While summer is the peak tourist season in Greece, with the hot sun offering the opportunity to soak with the warmth of its rays on idyllic beaches, cooling off with refreshing dips in enticing crystal-clear turquoise waters, there are reasons to visit this country all year-round. No matter which season you’re planning to visit, we’ve got a destination that’s sure to please.
When is the best time to visit Greece
When is the best time to visit Greece
March through May can be an ideal time to travel to Greece, enjoying mild weather, fewer crowds and possibly discounts on airfare and accommodation too – outside of Easter week that is, when many of the locals are enjoying festivities and their own vacations.
Spring in Athens is particularly lovely, with mid-season experiencing average high temperatures in the upper 60s to low 70s, and there will be little if any elbow bumping among hordes of tourists. It’s the perfect time to explore the sights like Acropolis Hill and the iconic Parthenon, as well as to wander through the charming streets of historic Plaka. Head to the Athenian Riviera in May and the sea may be warm enough for many to enjoy as well. Islands like Crete and destinations in the Peloponnese are rather balmy now providing an ideal time for lounging on golden sands and swimming in the aquamarine sea.
If you enjoy hiking, April or May are ideal months to visit with mild temperatures making treks through the mountains, particularly ideal. You’ll be surrounded by vibrant green landscapes dotted with colorful wildflowers. You may even want to climb Mount Olympus, the mountain of the gods.
During the peak months of tourism, June through August, temperatures will be sizzling, but the famously brilliant blue seas will be perfect for swimming. For luxurious, party-filled beaches and glamorous nightlife, Mykonos and Santorini are two of the best destinations to experience.
Cosmopolitan Mykonos offers gorgeous beaches for sunbathing and sipping cocktails during the day, and endless excitement after dark as a place to see and be seen, and perhaps doing some celebrity spotting too. Santorini offers the ultimate summer beach vacation, with its incredible aesthetic appeal complemented by wonderful stretches of black, white and even red sands. Warm summer evenings are ideal for romantic candlelit dinners that are followed by watching the island’s famous colorful sunsets.
If you’re looking for an island to enjoy in the summer that’s a bit more laid-back and family-friendly, think Milos and Folegandros which provide more of an off-the-beaten-path getaway, along with plenty of postcard-perfect beaches and azure waters for swimming.
In early fall, sea temperatures are often still warm enough for swimming, but the crowds have begun to diminish, making late September through early October a good time to visit the islands for a more tranquil experience. Crete continues to experience pleasant temperatures during this time, which is often referred to as “the little summer of Ayios Dhimitrios.” Other islands to consider for an early to perhaps mid-fall escape include Santorini, Corfu, Kefalonia and Mykonos.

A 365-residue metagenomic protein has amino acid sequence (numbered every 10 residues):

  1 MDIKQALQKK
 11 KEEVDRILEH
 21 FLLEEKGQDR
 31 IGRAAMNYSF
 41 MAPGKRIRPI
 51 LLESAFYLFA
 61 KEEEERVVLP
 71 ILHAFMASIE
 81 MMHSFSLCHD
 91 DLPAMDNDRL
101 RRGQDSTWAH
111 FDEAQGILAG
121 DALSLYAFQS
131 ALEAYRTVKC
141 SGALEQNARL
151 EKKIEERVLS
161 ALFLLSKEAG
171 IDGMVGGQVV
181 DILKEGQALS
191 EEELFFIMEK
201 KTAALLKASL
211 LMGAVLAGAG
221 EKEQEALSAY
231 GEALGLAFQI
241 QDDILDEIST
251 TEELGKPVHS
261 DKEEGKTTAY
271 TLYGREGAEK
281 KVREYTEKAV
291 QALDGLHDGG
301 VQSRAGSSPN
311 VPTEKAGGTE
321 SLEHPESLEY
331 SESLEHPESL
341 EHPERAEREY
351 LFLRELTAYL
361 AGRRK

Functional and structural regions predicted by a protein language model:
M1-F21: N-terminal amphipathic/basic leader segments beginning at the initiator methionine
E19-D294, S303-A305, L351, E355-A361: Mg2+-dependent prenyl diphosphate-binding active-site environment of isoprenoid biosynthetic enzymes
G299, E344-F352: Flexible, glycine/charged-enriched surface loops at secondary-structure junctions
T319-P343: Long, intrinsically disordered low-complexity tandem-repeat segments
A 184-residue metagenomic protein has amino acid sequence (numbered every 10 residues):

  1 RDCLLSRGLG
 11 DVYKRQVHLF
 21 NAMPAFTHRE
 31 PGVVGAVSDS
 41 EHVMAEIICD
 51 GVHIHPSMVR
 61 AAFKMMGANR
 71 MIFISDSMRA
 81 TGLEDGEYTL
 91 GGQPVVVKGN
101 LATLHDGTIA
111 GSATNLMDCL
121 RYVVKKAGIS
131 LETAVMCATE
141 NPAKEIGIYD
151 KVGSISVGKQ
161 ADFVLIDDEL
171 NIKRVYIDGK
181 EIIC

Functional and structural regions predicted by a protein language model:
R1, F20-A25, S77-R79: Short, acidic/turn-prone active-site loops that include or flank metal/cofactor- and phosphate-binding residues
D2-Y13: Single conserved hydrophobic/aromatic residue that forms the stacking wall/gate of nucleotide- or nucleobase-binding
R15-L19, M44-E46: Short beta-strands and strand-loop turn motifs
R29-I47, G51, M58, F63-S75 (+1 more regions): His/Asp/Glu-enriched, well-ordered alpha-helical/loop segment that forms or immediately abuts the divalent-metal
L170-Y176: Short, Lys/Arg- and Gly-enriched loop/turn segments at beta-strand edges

Autumn, of course, is ideal for visiting vineyards during the grape harvest when the fruit ripens on the vine. You’ll be able to sip plenty of tasty local wines and perhaps even get your hands dirty in the annual ritual, immersing yourself in a tradition dating back for generations. In late September through early October, discover who’s making raki from the stalks and skins by visiting Crete. Then there’s the olives – visit in October or November and you can join in the olive harvest. The Peloponnese is an ideal destination for this where visitors can enjoy the massive feast and celebration that rewards the efforts of all who’ve helped – and, it’s only an hour from Athens. Speaking of which, this is a perfect time for sightseeing in the capital city, with the temperatures not as sizzling and fewer people to get in the way of all those impressive sights.
The colors of fall foliage will be at their peak in the mountains. Olympus, Parnassus, Achaia, Giona and Pelion are just some of the peaks to explore, while remarkable Meteora with its medieval monasteries will be framed with brilliant orange and golden hues.
The least-visited time of year, while winter weather may be unreliable, for many it will feel rather balmy, especially for those coming from more northern climates. The exception is in the mountains where snow sport enthusiasts can look forward to snow-covered slopes, some of which are as high as the famous Rockies or Alps. While skiing here is relatively unknown to most outside of Europe, winter brings the opportunity to enjoy a weekend of skiing or snowboarding along with sightseeing in Athens and dining at seaside taverns, perhaps along the Athenian Riviera.
Head to Mount Parnassos, just two hours from Athens near Delphi, one of the country’s most important ancient archaeological sites, which features multiple lifts, runs, routes and trails for everyone from beginners to the experts, typically open from December through early May. The capital city can be particularly charming in the wintertime and it’s unlikely to be too chilly. Afternoons typically reach the mid- to upper-50s, though the mercury may climb as high as 65 on an especially nice day. It’s the perfect time to enjoy food tours and climb Acropolis Hill – if a storm hits you can always duck into one of the world-famous museums. Of course, there will be plenty of enticing restaurants, cafes, bars and clubs to take advantage of as well.
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